As I’ve previously written about, established companies can benefit from Web3 technologies without being crypto- or NFT-native. While blockchain technology has a stronger impact on certain industries than others — finance, for example — companies from all realms can find utility in applying it. One is Starbucks, which recently announced that it’s introducing NFTs to its customer loyalty program.
Starbucks has always been an innovative firm. It was one of the first to offer free public WiFi and, during the pandemic, mobile ordering and payment. These steps, which initially seemed trivial, have contributed to the company’s enduring domination of the busy workday coffee rush. Its loyalty program, where users can collect points to earn rewards, is also first-class. Beyond incentivizing return customers, this program has elevated Starbucks from a retail store to a community with many advocates.
In line with those past strategic moves, Starbucks has unveiled Starbucks Odyssey, an extension of its loyalty program that allows rewards members and partners (i.e., employees) in the U.S. the chance to earn and purchase NFTs (which Starbucks labels as digital collectible assets that will “unlock access to new benefits and immersive coffee experiences”). Customers and partners can join the waitlist to be among the first to access the Odyssey experience, due to launch later this year.
The company wants Odyssey to build community, a key trait of Web3 projects that differentiates them from the one-way, brand-to-customer style of communication common in Web2. The program is designed not just to connect customers with Starbucks, but with each other to foster what the company calls the “Third Place,” or the place between home and work “where you feel the warmth of connection of coffee, community, and belonging.”
In its announcement post, Starbucks explained the project’s premise. Members will be able to start Odyssey “journeys,” a series of activities such as playing games or taking on challenges designed to deepen their knowledge of coffee or the Starbucks brand. Upon completion, members will be rewarded “journey stamp” digital collectibles, which are NFTs built on the Polygon network. Starbucks chose Polygon, a proof-of-stake L2 built on Ethereum with a higher transaction rate and less energy consumption because it’s in alignment with its sustainability goals and allows asset bridging. Many brands, including Stripe, Nike, Instagram, and Prada, have used Polygon for these same reasons.
You’ll also be able to purchase limited-edition stamps through a marketplace built into the Starbucks Odyssey web app experience. Stamps will have different values based on their rarity and features. With more stamps, users can gain points that unlock access to unique benefits and rewards, including trips to Starbucks Reserve Roasteries or the Starbucks Hacienda Alsacia coffee farm in Costa Rica.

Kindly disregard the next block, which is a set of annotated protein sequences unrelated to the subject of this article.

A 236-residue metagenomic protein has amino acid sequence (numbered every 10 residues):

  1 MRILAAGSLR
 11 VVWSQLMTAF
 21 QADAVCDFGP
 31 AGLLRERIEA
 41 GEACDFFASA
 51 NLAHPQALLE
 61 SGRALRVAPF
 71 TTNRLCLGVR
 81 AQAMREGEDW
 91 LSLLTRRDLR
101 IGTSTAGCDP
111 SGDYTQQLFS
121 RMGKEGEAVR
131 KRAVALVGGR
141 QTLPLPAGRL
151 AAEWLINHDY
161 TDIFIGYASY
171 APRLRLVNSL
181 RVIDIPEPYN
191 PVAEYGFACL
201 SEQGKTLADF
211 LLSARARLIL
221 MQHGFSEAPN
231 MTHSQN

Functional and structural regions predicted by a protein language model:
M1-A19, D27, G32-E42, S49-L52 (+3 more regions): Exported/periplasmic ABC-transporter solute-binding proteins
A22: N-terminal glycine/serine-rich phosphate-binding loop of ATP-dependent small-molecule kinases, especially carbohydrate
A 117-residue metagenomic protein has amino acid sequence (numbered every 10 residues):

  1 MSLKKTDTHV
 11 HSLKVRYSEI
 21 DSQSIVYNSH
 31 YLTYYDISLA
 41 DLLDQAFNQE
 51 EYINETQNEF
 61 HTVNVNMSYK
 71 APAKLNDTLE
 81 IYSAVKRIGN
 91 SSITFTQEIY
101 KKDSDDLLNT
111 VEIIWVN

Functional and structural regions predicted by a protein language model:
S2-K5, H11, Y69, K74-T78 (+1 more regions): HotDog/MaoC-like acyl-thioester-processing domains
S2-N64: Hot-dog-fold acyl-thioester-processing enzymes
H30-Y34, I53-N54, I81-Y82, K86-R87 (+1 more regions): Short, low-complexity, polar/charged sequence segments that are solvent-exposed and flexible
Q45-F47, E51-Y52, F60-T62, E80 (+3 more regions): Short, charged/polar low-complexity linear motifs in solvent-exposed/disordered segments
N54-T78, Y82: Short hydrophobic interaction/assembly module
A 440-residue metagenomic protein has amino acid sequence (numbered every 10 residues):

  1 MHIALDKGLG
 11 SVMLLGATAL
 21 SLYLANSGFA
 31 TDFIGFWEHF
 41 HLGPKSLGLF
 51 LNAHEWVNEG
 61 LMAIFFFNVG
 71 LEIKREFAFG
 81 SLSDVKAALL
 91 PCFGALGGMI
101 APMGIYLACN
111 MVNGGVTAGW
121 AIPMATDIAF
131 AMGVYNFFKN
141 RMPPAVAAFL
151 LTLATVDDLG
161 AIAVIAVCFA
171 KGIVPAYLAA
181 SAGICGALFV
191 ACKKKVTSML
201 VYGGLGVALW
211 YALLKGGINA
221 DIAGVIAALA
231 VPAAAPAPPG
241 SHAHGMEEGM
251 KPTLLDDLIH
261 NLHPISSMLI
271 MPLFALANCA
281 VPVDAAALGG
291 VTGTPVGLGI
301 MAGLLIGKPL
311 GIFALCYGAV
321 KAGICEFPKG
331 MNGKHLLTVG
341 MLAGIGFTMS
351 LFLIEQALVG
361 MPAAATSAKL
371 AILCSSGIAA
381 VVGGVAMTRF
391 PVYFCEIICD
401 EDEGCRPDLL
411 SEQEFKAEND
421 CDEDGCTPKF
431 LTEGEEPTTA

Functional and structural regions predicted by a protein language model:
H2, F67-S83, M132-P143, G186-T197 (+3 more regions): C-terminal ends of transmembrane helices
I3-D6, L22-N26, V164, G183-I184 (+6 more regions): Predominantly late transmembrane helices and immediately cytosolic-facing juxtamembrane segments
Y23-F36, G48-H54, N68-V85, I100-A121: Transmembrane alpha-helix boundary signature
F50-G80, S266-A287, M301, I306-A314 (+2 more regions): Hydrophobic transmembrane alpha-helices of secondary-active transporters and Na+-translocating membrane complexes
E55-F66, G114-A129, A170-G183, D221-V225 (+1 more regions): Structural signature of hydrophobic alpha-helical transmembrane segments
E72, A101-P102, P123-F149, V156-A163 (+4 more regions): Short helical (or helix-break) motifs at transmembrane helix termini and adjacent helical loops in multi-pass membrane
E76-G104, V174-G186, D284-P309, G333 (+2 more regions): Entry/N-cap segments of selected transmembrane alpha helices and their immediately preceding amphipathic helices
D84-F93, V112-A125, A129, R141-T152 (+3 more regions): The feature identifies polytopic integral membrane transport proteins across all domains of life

Keeping in mind its demographic, the company clarified these payments will be done through credit cards rather than connecting crypto wallets and that gas fees are bundled into the payment without mention. In fact, it hardly mentions the term NFTs in its post, wanting members to join for the experience and rewards rather than invoking the hype effect generated by terms like NFT, crypto, and Web3.
Odyssey’s Advantages and Risks
Using Web3 technology has a few advantages for Starbucks. First, it offers users a higher degree of freedom and ownership of their assets. While Starbucks hasn’t commented on future plans for integration, building its NFTs on Polygon opened the possibility to integrate with other NFT collections and even other loyalty programs to which users can transfer their assets. Second, adding interactive games and a user-to-user marketplace is a much more engaging way of building loyalty and community than the traditional pay-to-earn-points model. Finally, building on the blockchain opens a new avenue for analytics since all data is recorded immutably.
Regardless, the question does arise: How far is Starbucks willing to go in providing openness, interoperability, and user custody of assets — features that many believe define Web3? This is the core question companies need to ask themselves when balancing organizational needs, regulatory requirements, and their vision for the future of our society.
Starbucks has made it clear it doesn’t want Odyssey to be just another marketing stunt. While it hasn’t laid out in-depth explanations of its strategy, the company has expressed interest in thoroughly integrating Web3 into its business by upgrading its entire loyalty program with NFTs. In a time where many other corporate involvements in the space are more for PR glitz than actually providing value to the customer, the Odyssey project is a breath of fresh air.
Yes, it is a risk. Yes, it will cost money. But those were also conditions when Starbucks decided to put WiFi in every branch, enable mobile payment and ordering, and pretty much every corporate innovation ever. Even if it doesn’t work out, it’ll be a learning experience that puts it at an advantage in the future. I’m excited to see how Odyssey turns out and how it changes the loyalty program game. Starbucks is an excellent example of corporate involvement in Web3 and perhaps will inspire you to take action in your own organization.
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